HCC 2016

The 2nd HCC took place at the University of Kassel on May 5th 2016.
We show here the description of the talks and some selected pictures of the colloquium.
The flyer of the colloquium is available here.


The first speaker is Mr. George Lasry. He is a computer scientist in the high-tech industry in Israel and a PhD student with the research group "Applied Information Security" (AIS) at the University of Kassel. Prior to this, he worked for many years on the development of communications systems and managed R&D and sales organizations. His primary interest in cryptographic research is the application of specialized optimization techniques for the computerized cryptanalysis of classical ciphers. Using such a technique, he solved in November 2013 the Double Transposition (Doppelwuerfel) cipher challenge, which was published by Klaus Schmeh in 2007. George Lasry will give a talk about the deciphering of ADFGVX messages of the "forgotten" Eastern Front of WW1.

Dr. Ingo Niebel is the second speaker. He is a historian and freelance journalist living and working in Germany. He received his PhD from the University of Cologne in 2012. Since 1996, he is also a member of Eusko Ikaskuntza, the Society of Basque Studies. He has published several books in German and Spanish about the Basque Country and intelligence during the Spanish Civil War (1936 - 1939). During his research, he uncovered Civil War original telegrams encrypted using the Spanish Strip Cipher, which could not be read, as the encryption keys had been lost. He was part of a team led by Professor Christof Paar, who has the Chair for Embedded Security at Ruhr University Bochum, Germany. The team successfully decrypted those historical messages. He, furthermore, worked together with Mr. Lasry on the ADFGVX messages. In his talk, he will give an overview of the historical content and relevance of those messages.

The third speaker is Mr. Klaus Schmeh. He is one of the world's leading experts on historical ciphers. His books "Nicht zu knacken" (the ten biggest unsolved mysteries of encryption) and "Codeknacker gegen Codemacher" (about the history of encryption technologies) are standard books. In his blog "Klausis Krypto Kulumne", he writes about his favorite topic. In his talk, he will give an overview about "encryption and crimes". He will present whether backdoors actually help law enforcement to catch bad people.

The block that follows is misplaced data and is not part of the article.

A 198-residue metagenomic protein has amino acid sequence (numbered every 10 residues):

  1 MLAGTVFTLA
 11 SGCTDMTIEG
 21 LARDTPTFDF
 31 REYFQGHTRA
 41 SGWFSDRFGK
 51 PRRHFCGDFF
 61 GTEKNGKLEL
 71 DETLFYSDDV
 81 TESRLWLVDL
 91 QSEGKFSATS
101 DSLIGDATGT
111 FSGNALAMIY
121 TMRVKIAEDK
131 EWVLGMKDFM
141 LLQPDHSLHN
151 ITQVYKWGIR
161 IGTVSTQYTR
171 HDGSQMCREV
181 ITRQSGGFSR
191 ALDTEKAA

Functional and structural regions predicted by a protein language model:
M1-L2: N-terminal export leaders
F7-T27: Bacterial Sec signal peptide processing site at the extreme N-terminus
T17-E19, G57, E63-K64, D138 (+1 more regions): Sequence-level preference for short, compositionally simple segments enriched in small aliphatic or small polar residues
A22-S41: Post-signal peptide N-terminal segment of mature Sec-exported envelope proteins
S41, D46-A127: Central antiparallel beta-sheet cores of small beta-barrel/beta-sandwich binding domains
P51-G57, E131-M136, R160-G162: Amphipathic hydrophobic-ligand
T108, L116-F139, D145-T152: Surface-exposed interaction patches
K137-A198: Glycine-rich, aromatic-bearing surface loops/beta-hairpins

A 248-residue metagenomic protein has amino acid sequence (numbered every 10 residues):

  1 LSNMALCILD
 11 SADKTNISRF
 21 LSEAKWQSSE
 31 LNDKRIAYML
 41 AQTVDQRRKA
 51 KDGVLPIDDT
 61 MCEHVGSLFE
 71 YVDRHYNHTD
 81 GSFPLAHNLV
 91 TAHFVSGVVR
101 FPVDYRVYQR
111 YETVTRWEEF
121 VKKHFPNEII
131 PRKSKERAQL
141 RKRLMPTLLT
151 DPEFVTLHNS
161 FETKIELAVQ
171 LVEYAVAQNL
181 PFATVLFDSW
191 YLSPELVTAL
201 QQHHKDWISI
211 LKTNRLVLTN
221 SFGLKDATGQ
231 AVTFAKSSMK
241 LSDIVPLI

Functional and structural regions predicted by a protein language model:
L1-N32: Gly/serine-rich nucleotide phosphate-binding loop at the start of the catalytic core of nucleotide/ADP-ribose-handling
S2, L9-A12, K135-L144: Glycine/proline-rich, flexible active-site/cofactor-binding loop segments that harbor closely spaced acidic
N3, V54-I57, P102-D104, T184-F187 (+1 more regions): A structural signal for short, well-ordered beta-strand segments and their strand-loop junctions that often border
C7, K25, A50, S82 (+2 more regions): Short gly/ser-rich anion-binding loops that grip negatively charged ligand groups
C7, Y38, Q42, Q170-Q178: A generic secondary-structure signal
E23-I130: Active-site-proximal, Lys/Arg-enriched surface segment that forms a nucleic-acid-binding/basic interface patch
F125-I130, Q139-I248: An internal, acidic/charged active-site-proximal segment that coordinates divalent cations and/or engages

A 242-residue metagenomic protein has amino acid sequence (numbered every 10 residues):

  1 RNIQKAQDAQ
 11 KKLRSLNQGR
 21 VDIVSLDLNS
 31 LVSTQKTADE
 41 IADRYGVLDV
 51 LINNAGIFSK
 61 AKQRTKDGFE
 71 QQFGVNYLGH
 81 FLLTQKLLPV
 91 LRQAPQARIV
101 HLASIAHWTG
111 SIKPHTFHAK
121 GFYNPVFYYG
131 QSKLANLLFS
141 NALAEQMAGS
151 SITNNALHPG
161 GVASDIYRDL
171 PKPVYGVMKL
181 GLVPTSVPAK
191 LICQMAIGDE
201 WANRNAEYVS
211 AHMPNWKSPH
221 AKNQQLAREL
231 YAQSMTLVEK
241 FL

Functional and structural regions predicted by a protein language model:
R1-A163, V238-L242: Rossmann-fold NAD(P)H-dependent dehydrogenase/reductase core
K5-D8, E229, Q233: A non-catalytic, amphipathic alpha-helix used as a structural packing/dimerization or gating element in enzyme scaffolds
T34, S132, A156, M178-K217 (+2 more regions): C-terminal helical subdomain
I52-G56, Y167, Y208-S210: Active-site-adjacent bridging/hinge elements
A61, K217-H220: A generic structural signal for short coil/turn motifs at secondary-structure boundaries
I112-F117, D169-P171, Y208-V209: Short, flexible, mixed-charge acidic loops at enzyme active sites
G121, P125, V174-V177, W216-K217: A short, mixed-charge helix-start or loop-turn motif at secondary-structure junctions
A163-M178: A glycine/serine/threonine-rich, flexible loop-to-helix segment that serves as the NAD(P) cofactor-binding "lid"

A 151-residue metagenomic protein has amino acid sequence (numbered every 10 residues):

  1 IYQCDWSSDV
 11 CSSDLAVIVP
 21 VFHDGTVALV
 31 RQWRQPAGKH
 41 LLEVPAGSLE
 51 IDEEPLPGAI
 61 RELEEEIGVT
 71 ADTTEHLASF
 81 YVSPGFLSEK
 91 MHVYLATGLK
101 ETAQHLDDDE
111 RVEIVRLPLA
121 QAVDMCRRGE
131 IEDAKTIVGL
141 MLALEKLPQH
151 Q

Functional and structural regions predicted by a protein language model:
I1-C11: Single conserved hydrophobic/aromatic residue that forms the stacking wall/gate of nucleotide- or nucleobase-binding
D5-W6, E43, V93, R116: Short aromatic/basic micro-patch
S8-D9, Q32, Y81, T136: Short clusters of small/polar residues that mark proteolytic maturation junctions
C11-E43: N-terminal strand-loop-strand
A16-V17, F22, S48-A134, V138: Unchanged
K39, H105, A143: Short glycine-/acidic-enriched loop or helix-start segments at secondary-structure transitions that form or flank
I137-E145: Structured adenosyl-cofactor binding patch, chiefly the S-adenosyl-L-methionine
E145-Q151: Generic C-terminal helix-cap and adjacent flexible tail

The fourth speaker is Dr. Nicolas Courtois. He is author of more than 100 papers in cryptography. One of his specialties is cryptanalysis with particular attention paid to operational software algebraic attacks and focus on realistic attack scenarios with low quantities of data available to the attacker. He is author of numerous attacks on systems used by millions of people every day: MiFare Classic, stream cipher E0 in Bluetooth encryption, DES, AES, GOST, etc. For a very long time and until today, numerous ciphers have been built from compositions of permutations. In his talk, he will survey some basic principles of cryptanalysis in this setting: concepts of SAT/UNSAT immunity, fixed-point attacks, slide attacks, involution attacks, cycle structure attacks, permutation factoring, amplification, reflections etc. These principles and methods have been with us since 1920s, and we still see them on a regular basis in cipher cryptanalysis.


Prof. Dr. Arno Wacker opens the event. George Lasry during his talk.
Dr. Ingo Niebel during his talk. Dr. Ingo Niebel during his talk.
The M-209 cipher machine. Prof. Dr. Joachim von zur Gathen showed it to the interested audience. A NEMA machine. Klaus Schmeh showed it to the interested audience.
The M-209 cipher machine of Prof. Dr. Joachim von zur Gathen in close-up. Prof. Dr. Joachim von zur Gathen opens the 2nd session of the day.
Klaus Schmeh during his talk. Dr. Nicolas Curtois during his talk.
Nils Kopal during his talk. The HCC 2016 audience.